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One of my favorite “Jesus moments” led to the destruction of church property.

Back in my youth pastor days, a group of 7th grade boys became borderline obsessed with the story of an angry Jesus kicking dishonest merchants out of the Temple (John 2:13-22).

These 7th graders loved the story so much they started running through the church’s children’s rooms and emulated Jesus by violently flipping tables over. I can still hear their primal screams accompanied by a stampede to the next room.

And they kept doing it - every week for a month until I told them it was time to stop. I secretly wanted to join in so I let them continue longer than I should have. A few tables eventually started to break.

I regret not paying for new tables and continuing the fun.

Dealing with Anger Issues

Why do 7th grade boys love seeing Jesus angry?

Anger is alluring and powerful.

It reveals our raw nature and can evoke both fear and change.

Many of us struggle with misappropriated anger. Our anger can simmer under our emotional surface and, at the slightest provocation, strike someone whose only crime is proximity to us.

Recently, a woman in our church told me her husband is only capable of one emotion. Worse, he doesn’t acknowledge any problem and, when pushed, responds with… anger. Sadly, their marriage and family life are not going well. They are not alone.

Jesus Had Fiery Moments

No other emotion has such a huge upside or potential for tragedy as anger. It is the double-edged sword of emotions.

Anger is a window into the heart, revealing what’s most important to us.

Jesus got angry. Really angry. And it revealed his heart for us to see:

· Cheating merchants were ripping off the poor so Jesus flips their tables and backs it up by creating a whip (John 2)

· Jesus’s fires tough words at the religious leaders because they create a false understanding of God (Matthew 23/Mark 3).

· Jesus snorts with anger (literally) at the state of our broken world when his friend Lazarus dies (John 11).

What do you notice about Jesus’s anger in the gospel stories? Here are three important truths:

1. Our Anger Comes REALLY FAST by Comparison

It’s naïve to think we’ll go through today without being wronged. So why do I act surprised when it happens?

My surprise often leads to a quick and forceful response. The result of quick anger can be harmed relationships.

But God’s anger is slow.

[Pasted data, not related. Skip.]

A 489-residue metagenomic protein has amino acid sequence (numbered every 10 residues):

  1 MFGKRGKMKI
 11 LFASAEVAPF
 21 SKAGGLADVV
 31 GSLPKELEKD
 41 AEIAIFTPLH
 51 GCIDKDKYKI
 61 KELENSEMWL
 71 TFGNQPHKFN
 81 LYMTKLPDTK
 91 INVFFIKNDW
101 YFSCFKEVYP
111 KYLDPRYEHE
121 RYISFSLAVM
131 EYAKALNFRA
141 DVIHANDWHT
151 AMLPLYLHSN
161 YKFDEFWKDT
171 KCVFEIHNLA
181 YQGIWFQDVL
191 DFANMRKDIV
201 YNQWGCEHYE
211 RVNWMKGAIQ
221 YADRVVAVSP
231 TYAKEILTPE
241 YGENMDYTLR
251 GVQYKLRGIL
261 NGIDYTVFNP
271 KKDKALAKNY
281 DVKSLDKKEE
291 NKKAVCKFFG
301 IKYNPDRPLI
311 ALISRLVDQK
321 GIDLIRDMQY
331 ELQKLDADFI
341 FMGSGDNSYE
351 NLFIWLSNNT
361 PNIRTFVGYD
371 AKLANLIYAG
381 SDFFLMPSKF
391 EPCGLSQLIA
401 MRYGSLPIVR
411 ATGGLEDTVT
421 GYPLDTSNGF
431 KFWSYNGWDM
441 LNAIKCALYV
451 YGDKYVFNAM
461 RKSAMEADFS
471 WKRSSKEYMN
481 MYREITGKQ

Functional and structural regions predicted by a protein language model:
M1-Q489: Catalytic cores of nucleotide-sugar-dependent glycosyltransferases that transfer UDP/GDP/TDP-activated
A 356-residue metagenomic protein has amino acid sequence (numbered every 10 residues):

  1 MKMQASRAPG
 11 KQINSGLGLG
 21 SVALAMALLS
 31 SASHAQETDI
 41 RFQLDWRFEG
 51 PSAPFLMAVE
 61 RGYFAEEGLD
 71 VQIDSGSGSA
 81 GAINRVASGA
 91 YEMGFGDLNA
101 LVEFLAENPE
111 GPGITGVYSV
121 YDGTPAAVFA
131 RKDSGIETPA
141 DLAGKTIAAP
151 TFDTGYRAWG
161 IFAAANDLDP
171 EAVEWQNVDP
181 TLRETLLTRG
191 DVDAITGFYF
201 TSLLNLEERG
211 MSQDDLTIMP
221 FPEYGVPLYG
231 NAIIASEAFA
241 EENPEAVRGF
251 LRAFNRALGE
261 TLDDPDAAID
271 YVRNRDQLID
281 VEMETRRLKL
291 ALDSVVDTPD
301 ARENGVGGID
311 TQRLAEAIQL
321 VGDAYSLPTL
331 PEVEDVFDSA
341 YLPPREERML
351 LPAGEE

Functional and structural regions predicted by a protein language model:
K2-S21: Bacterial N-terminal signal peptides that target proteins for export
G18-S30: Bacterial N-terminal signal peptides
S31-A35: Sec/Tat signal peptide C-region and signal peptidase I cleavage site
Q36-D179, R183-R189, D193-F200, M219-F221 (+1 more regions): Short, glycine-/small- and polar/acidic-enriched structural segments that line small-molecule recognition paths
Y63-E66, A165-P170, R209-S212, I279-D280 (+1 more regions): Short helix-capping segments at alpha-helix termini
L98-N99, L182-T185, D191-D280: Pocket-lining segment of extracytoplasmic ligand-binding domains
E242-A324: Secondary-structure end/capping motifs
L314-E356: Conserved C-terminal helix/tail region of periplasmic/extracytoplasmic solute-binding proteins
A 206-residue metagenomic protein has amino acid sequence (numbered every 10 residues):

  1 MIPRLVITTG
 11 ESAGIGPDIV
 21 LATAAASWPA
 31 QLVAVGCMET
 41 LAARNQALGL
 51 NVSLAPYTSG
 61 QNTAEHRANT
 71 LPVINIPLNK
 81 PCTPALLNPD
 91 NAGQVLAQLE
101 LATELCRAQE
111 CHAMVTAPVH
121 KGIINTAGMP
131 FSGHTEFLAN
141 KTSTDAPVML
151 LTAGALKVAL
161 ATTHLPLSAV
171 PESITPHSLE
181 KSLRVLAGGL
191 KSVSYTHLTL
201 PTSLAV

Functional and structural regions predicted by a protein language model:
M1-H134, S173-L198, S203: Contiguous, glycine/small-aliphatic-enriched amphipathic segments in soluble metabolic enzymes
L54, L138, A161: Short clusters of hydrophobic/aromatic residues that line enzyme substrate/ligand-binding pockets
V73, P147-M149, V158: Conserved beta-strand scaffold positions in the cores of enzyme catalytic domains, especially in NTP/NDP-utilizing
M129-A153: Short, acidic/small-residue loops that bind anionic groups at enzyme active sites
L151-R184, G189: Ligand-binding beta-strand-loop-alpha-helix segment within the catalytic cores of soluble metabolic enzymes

James, brother of Jesus, surely had the example of his brother in mind when he encouraged us to “be quick to listen, slow to speak, and slow to get angry.” (James 1:19)

You’d be hard-pressed to find another human who had a longer fuse than Jesus.

2. Our Anger is Usually Self-Focused

Jesus and I get mad about different things:

Jesus’s anger is always a result of people harming themselves or others.


My anger is (almost) always a result of people harming me.

I can’t find one instance of Jesus getting defensive. He fielded many unfair accusations and was even accused of teaming with Satan to accomplish his miracles. Jesus calmly explained how that was bad logic (Matthew 12:22-28). I would have launched a vigorous self-defense campaign and later relived my winning counterpunches.

Examine the trend of your anger. Is it trending toward alignment with the heart of Jesus? Or the “human anger” James warns against (James 1:20)?

3. Thankful… for Anger

It’s strange to give thanks on Christmas week for anger, but let’s try it.

If Jesus didn’t get angry, we’d be in trouble. Imagine a broken world where Jesus shrugs off evil. Yuck.

This Christmas, let’s pray to align our anger with Jesus:

· For children from unhealthy homes.

· For the brokenness between races.

· For marriages that are falling apart.

· For young people falling behind during a pandemic.

· For those who have unexpectedly lost people they love.

· For dreams sidelined or ruined in 2020.

· For prideful systems that harm the poor.

· For relationships that seem unrecoverable.

These things have always fired up God’s anger because he cares. They are worthy of “table flipping.”

Jesus, thanks for your anger. You care about and want good for us. You backed it up with action – and you still do today.

Please pass along to someone, like, comment or share and I'd love to hear from you at Two more posts until Christmas! JC


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